While we have shown and described a present preferred embodiment of the invention and have illustrated a present preferred method of practicing the same, it is to be distinctly understood that the invention is not limited thereto but may be otherwise variously embodied and practiced within the scope of the following claims.

Claims (7)

We claim:
1. An improved apparatus for reducing nitrogen oxide in flue gas in a furnace wherein a fuel is burned in a primary combustion zone to produce a flue gas containing nitrogen oxide wherein the improvement comprises:
at least one pulse combustor attached to the furnace above the primary combustion zone which introduces into the flue gas pulses of a fluid selected from the group of fluids consisting of natural gas, Cx Hy compounds and Cx Hy O2 compounds and one of air, flue gas, and a combination of air and flue gas.
2. The apparatus in claim 1 wherein said pulse combustors are positioned to introduce said fluid into a region of said furnace wherein the flue gas is at a temperature in the range of 2100° F. to 2400° F.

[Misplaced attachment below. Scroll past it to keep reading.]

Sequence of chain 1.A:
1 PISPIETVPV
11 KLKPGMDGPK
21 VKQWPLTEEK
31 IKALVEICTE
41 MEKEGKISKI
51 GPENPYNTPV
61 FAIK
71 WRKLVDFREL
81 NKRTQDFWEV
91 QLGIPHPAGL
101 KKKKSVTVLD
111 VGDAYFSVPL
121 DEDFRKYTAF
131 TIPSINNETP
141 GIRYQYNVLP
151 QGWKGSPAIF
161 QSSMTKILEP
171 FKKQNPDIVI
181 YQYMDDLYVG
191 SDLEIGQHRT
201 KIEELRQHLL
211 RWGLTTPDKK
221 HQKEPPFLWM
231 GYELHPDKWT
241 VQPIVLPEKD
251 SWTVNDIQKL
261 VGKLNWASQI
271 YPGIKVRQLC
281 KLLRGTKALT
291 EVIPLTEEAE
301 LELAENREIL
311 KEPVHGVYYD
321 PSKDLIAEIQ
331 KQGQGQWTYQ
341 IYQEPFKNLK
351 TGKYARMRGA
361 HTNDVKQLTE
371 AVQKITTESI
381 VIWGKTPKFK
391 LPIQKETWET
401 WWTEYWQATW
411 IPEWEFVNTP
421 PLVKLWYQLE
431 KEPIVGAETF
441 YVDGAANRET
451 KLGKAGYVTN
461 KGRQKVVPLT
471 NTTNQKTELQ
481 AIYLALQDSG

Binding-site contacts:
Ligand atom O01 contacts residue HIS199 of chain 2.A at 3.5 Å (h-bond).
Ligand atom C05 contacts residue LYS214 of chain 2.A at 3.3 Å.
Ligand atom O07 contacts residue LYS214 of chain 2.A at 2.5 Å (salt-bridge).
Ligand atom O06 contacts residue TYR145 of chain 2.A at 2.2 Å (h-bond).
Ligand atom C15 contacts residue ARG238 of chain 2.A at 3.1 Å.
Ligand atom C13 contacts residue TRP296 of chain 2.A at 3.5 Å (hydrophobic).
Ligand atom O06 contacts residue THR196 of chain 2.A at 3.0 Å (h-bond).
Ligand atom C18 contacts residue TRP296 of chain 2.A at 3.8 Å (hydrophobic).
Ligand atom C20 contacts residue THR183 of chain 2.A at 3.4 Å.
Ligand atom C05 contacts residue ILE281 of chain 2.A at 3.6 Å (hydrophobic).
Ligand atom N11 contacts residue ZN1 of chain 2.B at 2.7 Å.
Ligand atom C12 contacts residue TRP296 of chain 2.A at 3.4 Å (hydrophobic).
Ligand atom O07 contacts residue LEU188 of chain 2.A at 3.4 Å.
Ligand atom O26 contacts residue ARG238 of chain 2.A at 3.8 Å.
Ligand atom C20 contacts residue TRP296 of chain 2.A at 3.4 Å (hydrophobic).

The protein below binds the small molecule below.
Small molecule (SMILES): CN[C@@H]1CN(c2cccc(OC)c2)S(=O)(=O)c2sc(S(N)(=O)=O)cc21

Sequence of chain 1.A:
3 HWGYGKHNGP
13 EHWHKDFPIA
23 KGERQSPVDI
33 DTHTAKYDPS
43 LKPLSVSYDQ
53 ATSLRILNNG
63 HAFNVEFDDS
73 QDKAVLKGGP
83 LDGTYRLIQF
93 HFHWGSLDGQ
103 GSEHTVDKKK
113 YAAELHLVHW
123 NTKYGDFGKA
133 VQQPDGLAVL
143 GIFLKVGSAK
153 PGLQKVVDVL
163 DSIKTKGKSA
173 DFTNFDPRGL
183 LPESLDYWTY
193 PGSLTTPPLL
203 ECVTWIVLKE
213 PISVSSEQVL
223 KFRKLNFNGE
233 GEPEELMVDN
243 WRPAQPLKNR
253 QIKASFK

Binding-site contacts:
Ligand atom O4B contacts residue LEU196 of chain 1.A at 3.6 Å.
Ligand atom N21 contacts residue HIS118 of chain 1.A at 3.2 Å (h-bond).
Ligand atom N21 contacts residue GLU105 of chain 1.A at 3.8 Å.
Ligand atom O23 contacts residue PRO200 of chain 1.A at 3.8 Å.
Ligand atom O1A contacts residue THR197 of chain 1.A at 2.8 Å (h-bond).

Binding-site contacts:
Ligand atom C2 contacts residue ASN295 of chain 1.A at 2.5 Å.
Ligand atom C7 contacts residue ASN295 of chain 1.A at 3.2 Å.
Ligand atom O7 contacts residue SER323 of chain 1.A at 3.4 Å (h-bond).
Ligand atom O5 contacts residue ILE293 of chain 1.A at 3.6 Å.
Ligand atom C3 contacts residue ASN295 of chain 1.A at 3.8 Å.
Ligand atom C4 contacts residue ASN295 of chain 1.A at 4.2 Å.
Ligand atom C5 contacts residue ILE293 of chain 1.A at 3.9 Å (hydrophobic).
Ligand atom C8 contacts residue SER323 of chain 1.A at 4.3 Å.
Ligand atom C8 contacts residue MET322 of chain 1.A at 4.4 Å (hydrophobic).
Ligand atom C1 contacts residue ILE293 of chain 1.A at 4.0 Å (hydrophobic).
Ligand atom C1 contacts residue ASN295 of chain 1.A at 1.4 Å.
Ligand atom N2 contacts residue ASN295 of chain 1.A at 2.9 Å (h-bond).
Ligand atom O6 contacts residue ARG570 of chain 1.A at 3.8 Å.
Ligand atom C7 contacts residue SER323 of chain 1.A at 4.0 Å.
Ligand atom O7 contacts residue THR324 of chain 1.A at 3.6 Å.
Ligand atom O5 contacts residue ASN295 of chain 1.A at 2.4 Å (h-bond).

3. The apparatus in claim 1 wherein the combustor is sized to inject pulses of fluid in sufficient quantities to promote a reaction of the fluid with a first portion of said nitrogen oxide in said flue gas to form ammonia compounds, N2, water and carbon dioxide, and said ammonia compounds further react with a second portion of said nitrogen oxide in said flue gas to from N2, water and carbon dioxide.
4. A method for reducing nitrogen oxide in flue gas comprising the step of:
injecting pulses of a fluid selected from the group of fluids consisting of natural gas, Cx Hy compounds, Cx Hy O2 compounds, and mixtures primarily of these compounds into the flue gas in sufficient quantities to promote a reaction between the nitrogen oxide in the flue gas and the fluid to form ammonia compounds and N2 and to promote a secondary reaction of said ammonia compounds and additional nitrogen oxide from the flue gas to form N2, water and carbon dioxide.